Arabian Gulf sea snake (Hydrophis lapemoides)

KingdomAnimalia
PhylumChordata
ClassReptilia
OrderSquamata
FamilyHydrophiidae
GenusHydrophis (1)
SizeLength: up to 96 cm (2)

The Arabian Gulf sea snake is classified as Least Concern (LC) on the IUCN Red List (1).

The Arabian Gulf sea snake (Hydrophis lapemoides) can be identified by its striking patterning, comprising 33 to 35 dark bands along the length of the body, contrasted against a background colour of yellow or pale green (2). The bands become significantly wider on the upper surface of the body relative to the sides, but are thin on the tail, which has a dark tip (3). The body is noticeably thicker and wider than the head, which is relatively small with a narrow, yellow band in front of the eyes (2). Like most sea snakes, the tail of this species is flattened and paddle-like, and helps to propel the snake through the water (2) (4). Other adaptations to the living in the water include valved nostrils, which close when this species is submerged (2).

As its name suggests, this species can be found in the Arabian Gulf, although its range also extends much further, with Arabian Gulf sea snake individuals recorded off the coasts of Sri Lanka, India, Singapore, Thailand, and the Malaysian island of Penang (5).

The Arabian Gulf sea snake inhabits warm, shallow, near-shore waters, occurring over reefs, seagrass or sand, and sometimes also in estuaries (2).

Well-adapted for life in the marine environment, the Arabian Gulf sea snake’s entire life-cycle takes place in the water, and it never voluntarily comes ashore (2) (4). Like most sea snakes, eels and other types of bony fish are likely to be the main source of prey for this species, which it locates amongst crevices in rocks and coral reefs (4). Prey is caught by means of a swift bite, administering a highly toxic, fast-acting venom, which kills the victim and also breaks down its tissues to aid digestion (2) (4). Despite the venom being highly toxic to humans, sea snakes are usually placid and present little threat (2). While little is known about this species’ reproduction, sea snakes typically give birth to a small number of well-developed live young (4).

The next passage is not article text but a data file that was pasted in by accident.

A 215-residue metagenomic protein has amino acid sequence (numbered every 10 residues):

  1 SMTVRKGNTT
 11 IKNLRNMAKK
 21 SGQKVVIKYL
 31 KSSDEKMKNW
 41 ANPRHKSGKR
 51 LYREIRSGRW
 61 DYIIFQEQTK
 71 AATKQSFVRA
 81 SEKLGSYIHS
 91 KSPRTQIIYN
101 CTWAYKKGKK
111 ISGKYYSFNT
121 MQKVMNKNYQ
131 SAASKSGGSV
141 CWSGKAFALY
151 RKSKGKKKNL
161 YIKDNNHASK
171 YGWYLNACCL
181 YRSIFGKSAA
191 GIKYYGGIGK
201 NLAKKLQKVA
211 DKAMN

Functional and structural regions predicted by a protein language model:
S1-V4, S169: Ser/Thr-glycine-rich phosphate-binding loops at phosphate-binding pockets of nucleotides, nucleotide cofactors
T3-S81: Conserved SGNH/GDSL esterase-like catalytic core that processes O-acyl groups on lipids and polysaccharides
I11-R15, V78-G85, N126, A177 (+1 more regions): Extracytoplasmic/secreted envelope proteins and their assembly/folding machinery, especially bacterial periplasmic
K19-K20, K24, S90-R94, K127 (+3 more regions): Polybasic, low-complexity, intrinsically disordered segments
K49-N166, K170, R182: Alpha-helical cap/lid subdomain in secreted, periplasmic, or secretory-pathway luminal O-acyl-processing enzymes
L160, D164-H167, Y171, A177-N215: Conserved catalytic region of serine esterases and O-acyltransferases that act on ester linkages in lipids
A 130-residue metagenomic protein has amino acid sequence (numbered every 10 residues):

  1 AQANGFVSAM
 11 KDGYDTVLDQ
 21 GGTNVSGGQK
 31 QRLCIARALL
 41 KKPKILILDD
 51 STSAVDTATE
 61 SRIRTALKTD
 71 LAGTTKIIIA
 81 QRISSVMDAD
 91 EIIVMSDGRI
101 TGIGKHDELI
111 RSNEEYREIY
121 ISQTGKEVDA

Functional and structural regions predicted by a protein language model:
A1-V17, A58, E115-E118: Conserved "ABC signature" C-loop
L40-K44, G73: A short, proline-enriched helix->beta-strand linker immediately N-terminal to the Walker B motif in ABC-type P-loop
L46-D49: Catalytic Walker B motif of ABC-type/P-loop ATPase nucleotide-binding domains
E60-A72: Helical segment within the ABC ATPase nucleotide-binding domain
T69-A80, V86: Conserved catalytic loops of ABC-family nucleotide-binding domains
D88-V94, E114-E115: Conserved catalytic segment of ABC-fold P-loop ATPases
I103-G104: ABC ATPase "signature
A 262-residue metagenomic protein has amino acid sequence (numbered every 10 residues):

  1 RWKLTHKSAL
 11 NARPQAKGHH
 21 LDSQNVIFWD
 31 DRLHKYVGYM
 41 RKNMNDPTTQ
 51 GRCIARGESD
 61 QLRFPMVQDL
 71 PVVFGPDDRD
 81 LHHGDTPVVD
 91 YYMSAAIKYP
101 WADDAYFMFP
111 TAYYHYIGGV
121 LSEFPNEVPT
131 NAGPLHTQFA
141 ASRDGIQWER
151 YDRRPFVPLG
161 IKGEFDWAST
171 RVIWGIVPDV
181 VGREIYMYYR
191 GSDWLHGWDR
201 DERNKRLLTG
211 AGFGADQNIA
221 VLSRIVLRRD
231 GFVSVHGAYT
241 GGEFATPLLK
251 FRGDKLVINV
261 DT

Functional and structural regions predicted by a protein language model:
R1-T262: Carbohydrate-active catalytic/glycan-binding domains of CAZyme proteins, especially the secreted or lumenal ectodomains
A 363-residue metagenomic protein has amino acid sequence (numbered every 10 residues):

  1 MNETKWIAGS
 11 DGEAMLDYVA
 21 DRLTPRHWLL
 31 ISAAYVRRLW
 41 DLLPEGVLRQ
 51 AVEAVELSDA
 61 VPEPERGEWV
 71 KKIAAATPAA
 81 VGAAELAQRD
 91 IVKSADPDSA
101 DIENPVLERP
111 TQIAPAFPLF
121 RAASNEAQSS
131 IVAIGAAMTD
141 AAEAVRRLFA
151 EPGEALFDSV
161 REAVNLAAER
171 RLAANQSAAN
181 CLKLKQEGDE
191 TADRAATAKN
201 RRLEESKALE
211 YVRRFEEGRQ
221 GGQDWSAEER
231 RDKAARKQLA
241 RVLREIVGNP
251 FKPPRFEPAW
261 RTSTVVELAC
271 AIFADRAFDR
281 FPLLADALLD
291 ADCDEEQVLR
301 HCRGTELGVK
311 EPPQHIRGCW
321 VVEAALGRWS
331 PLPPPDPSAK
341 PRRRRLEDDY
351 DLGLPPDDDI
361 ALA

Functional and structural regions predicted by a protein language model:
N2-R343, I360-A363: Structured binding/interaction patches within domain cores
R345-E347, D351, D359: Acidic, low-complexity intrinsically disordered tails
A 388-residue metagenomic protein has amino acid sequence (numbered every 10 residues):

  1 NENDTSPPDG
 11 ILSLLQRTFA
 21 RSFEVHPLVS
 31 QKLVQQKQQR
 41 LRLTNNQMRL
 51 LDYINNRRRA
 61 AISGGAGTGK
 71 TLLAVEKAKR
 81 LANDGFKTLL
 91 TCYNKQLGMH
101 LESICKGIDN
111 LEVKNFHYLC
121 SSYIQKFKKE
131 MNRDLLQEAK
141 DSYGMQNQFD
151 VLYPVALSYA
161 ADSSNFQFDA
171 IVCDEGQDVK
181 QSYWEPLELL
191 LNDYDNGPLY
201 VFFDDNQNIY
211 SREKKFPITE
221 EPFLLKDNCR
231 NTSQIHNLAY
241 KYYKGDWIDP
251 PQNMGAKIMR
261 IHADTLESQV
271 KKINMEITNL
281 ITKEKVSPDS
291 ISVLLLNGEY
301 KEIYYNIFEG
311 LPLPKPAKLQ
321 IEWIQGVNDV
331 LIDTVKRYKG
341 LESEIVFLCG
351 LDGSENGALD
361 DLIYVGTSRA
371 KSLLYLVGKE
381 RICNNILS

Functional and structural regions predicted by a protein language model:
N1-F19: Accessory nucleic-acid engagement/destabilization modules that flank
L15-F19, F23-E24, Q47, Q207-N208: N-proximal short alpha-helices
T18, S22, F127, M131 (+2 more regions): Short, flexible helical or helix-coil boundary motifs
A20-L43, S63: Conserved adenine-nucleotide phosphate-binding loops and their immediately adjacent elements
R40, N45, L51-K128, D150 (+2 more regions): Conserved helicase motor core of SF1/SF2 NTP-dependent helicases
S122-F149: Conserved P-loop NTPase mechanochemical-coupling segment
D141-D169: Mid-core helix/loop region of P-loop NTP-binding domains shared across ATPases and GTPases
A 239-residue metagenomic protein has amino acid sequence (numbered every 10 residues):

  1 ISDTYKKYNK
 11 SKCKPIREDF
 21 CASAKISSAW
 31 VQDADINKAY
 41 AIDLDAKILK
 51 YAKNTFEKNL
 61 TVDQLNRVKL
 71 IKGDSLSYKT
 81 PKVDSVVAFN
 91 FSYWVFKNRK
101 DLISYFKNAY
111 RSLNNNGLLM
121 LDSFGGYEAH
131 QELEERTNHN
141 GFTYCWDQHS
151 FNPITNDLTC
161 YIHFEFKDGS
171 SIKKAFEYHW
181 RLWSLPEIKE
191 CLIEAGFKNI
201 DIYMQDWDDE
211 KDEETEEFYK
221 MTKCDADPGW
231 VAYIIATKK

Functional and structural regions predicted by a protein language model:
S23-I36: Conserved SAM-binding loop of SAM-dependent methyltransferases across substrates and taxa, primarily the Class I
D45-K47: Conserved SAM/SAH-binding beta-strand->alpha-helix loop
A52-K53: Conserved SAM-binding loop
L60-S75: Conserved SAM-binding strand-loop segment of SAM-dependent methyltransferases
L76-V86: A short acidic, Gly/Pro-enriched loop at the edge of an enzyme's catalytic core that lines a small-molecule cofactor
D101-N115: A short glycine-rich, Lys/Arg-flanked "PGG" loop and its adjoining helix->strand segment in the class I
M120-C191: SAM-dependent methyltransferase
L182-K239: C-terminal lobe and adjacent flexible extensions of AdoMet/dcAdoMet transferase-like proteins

The Arabian Gulf sea snake appears to be common in the Arabian Gulf and coastal waters in the Gulf of Oman (2). Further study is necessary to determine whether it faces any significant threats.

While there are no known conservation measures in place for this species, the Environment Agency – Abu Dhabi is working towards a greater understanding of sea snake species found in the Arabian Gulf (6)

Learn more about conservation in the Arabian Gulf:

Learn more about reptile conservation:

This information is awaiting authentication by a species expert, and will be updated as soon as possible. If you are able to help please contact:
arkive@wildscreen.org.uk

  1. IUCN Red List (April, 2011)
    http://www.iucnredlist.org/
  2. Hellyer, P. and Aspinall, S. (2005) The Emirates: A Natural History. Trident Press Limited, United Arab Emirates.
  3. Rasmussen, A.R. (2001) Sea Snakes. In: Carpenter, K.E. and Niem, V.H. (Eds) FAO species identification guide for fishery purposes. The living marine resources of the Western Central Pacific: Volume 6. Food and Agriculture Organization of the United Nations, Rome.
  4. Halliday, T. and Adler, K. (2002) The New Encyclopedia of Reptiles and Amphibians. Oxford University Press, Oxford.
  5. J. Craig Venter Institute (August, 2009)
    http://www.jcvi.org/reptiles/search.php
  6. Soorae, P.S., Das, H.S. and Al Mazrouei, H. (2006) Records of sea snakes (subfamily Hydrophiinae) from the coastal waters of the Abu Dhabi Emirate, United Arab Emirates. Zoology in the Middle East, 39: 109 - 110.